Will a new generation of high-tech footwear finally make it possible for elite runners to complete a marathon — 26.2 miles — in less than two hours?
Since the 1970s, Adidas, Nike, and other shoe manufacturers have battled one another to create a shoe that will enable someone, somewhere to complete the first sub-two-hour marathon. And treadmill tests conducted recently at the University of Colorado suggest that a shoe Nike introduced to the public last summer could be just the ticket.
In the tests, runners wearing a prototype version of the company's $250 Zoom Vaporfly got a boost in running efficiency roughly 4 percent greater than that provided by Adidas's Adios Boost 2, the previous "gold standard" shoe favored by many elite marathoners.
The research — sponsored by Nike but published in the peer-reviewed journal Sports Medicine — indicated that if Kenyan marathoner Dennis Kimetto had been wearing Vaporflys in 2014 when he ran a 2.02:57 marathon (the current world record), he could have completed the distance almost four minutes faster.
"This new shoe is the most efficient shoe in terms of the energy required to run that anybody has ever studied," Dr. Rodger Kram, associate professor of integrative physiology at the university and leader of the research, says in a video released by the university. "Theoretically, if it can enhance performance this much, it should get a runner well under two hours."
In Monza, Italy last June, the current Olympic marathon champion, Eliud Kipchoge, ran a marathon in 2:00:25 in a special event aimed at breaking the two-hour mark. Wearing Vaporflys, which feature lightweight cushioning and carbon-fiber plates in their soles, Kipchoge ran almost three minutes faster than his previous best.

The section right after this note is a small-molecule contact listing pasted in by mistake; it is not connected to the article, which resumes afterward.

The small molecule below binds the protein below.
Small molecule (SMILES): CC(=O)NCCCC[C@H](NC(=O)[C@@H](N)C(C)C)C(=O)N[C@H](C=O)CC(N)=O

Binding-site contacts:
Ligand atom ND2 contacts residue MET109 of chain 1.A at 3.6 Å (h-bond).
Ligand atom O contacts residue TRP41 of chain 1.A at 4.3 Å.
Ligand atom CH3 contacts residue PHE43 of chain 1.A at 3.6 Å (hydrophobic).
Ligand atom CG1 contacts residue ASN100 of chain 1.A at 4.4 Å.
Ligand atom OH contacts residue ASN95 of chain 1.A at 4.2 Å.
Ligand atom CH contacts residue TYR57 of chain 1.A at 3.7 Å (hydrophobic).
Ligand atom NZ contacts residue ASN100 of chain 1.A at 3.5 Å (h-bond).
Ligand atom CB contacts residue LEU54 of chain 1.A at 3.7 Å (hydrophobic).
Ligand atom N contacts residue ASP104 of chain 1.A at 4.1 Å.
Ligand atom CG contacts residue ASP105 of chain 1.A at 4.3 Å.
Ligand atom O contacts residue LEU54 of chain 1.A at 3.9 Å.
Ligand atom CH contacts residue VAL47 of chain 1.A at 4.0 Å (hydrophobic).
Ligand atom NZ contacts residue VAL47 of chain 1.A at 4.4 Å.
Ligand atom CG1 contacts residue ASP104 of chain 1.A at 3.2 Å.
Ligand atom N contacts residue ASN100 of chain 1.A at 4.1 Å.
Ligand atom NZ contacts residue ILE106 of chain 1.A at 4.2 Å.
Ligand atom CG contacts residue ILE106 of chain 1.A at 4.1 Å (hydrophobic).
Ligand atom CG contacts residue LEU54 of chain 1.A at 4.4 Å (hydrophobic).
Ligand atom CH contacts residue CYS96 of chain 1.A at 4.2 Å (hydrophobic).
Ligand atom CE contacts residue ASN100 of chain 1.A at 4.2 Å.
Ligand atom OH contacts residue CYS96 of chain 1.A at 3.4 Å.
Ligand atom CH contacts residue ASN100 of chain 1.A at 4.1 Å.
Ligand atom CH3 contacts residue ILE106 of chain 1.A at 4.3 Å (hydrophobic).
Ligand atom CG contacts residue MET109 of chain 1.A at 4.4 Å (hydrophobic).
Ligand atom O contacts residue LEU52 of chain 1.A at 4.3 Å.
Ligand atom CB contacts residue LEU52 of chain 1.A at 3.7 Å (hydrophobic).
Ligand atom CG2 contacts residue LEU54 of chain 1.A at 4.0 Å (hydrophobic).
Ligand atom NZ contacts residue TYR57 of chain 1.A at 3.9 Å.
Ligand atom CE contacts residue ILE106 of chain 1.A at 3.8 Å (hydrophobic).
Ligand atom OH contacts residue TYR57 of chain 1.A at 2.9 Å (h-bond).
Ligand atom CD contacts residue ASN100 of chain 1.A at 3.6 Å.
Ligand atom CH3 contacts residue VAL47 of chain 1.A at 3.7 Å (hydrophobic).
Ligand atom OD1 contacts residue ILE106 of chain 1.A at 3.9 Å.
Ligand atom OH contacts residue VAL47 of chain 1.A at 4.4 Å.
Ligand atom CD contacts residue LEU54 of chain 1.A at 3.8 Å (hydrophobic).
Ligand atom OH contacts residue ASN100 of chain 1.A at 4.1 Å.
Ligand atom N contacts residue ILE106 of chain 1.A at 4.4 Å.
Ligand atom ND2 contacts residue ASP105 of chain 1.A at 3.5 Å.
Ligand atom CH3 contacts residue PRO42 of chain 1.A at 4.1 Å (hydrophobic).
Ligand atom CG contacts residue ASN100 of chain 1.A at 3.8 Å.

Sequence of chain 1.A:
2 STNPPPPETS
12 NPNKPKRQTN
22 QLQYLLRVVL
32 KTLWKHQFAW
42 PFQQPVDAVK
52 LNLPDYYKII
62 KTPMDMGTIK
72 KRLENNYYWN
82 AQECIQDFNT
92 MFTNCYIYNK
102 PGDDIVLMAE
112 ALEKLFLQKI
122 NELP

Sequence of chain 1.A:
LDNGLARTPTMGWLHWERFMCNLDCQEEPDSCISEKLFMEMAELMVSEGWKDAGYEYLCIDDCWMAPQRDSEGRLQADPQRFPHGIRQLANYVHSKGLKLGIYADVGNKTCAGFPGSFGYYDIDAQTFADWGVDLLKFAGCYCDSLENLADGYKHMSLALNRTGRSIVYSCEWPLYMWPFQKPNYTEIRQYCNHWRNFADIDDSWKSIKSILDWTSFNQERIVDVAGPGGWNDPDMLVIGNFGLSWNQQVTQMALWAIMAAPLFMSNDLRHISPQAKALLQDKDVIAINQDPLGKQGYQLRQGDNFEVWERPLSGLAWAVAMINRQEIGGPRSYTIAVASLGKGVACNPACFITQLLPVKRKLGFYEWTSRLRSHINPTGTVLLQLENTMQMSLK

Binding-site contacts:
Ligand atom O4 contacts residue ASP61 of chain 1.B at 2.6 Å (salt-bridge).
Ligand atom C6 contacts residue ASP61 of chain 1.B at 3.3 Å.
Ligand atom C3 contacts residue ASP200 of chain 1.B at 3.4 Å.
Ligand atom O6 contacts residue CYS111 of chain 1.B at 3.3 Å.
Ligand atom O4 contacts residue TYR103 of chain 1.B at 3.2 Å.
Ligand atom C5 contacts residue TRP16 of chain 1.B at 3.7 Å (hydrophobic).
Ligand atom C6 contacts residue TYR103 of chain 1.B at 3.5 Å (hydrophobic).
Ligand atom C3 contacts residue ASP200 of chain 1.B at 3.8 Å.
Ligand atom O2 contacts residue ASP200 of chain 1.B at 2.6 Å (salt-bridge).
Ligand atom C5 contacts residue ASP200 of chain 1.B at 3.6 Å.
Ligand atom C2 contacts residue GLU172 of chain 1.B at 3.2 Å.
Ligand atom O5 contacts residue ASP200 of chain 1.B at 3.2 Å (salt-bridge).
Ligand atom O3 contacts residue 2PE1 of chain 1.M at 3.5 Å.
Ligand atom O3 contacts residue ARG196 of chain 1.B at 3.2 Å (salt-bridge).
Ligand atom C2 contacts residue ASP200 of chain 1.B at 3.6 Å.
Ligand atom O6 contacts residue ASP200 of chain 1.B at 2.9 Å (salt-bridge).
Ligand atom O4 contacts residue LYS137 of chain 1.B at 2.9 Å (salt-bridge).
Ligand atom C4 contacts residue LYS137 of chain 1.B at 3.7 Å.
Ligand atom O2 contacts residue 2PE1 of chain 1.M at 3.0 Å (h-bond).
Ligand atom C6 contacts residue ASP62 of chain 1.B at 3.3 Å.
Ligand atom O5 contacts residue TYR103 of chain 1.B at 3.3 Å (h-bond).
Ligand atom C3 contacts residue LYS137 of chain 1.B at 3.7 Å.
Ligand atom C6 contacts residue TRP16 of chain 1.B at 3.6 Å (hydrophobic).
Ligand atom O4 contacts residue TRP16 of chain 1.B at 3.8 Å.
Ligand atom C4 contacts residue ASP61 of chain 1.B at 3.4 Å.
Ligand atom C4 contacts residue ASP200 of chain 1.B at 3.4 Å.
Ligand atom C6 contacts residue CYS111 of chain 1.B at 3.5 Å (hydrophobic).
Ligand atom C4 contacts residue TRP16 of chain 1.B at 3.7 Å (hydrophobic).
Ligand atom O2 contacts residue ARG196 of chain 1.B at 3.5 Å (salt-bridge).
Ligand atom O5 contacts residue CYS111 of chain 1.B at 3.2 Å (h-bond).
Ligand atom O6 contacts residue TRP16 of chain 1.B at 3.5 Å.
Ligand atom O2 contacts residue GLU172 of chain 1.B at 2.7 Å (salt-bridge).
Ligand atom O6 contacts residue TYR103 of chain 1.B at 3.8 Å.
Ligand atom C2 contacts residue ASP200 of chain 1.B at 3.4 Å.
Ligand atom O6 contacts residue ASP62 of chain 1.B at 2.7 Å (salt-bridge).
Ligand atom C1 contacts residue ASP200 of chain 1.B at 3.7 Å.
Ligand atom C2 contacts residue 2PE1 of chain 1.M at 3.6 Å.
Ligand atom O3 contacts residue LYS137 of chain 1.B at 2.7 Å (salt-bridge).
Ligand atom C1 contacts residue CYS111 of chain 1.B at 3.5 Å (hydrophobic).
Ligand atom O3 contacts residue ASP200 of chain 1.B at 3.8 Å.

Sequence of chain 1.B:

But that remarkable time may have been less about the shoes than the race conditions.
Dr. Michael Joyner, a Mayo Clinic researcher who predicted that a sub-two hour marathon might be physiologically possible back in 1991, notes that Kipchoge had help from a team of 30 pacemakers, who helped break the wind. What's more, the course had no sharp turns, and Kipchoge didn't have to slow to grab drinks because they were handed to him by a cyclist.
"He might have got a marginal gain from the shoes, but is somebody going to buy them and suddenly magically run 4 percent faster in a real race?" Joyner asks. "Unlikely."
A runner's ability and fitness level — as well as conditions on the course — are of paramount importance. And Joyner, who was not involved in the Colorado research, says that while it makes sense that the plate could give the foot more "recoil" when it touches the ground, it's unclear just how much of a benefit this or any other shoe might provide.
But Joyner does believe the first sub-two-hour marathon could be coming soon — probably in a special exhibition like the one Nike mounted earlier this year. Adidas says it may hold its own "Sub2"event in 2018 or 2019, and Nike has hinted that it may organize another event aimed at breaking the two-hour barrier.
As for the first official sub-two-hour marathon — run without aids and sanctioned by the International Association of Athletics Federations — Joyner thinks that will come by 2030. As he puts it, "Everything needs to go perfectly for the right runner on the right course on the right day."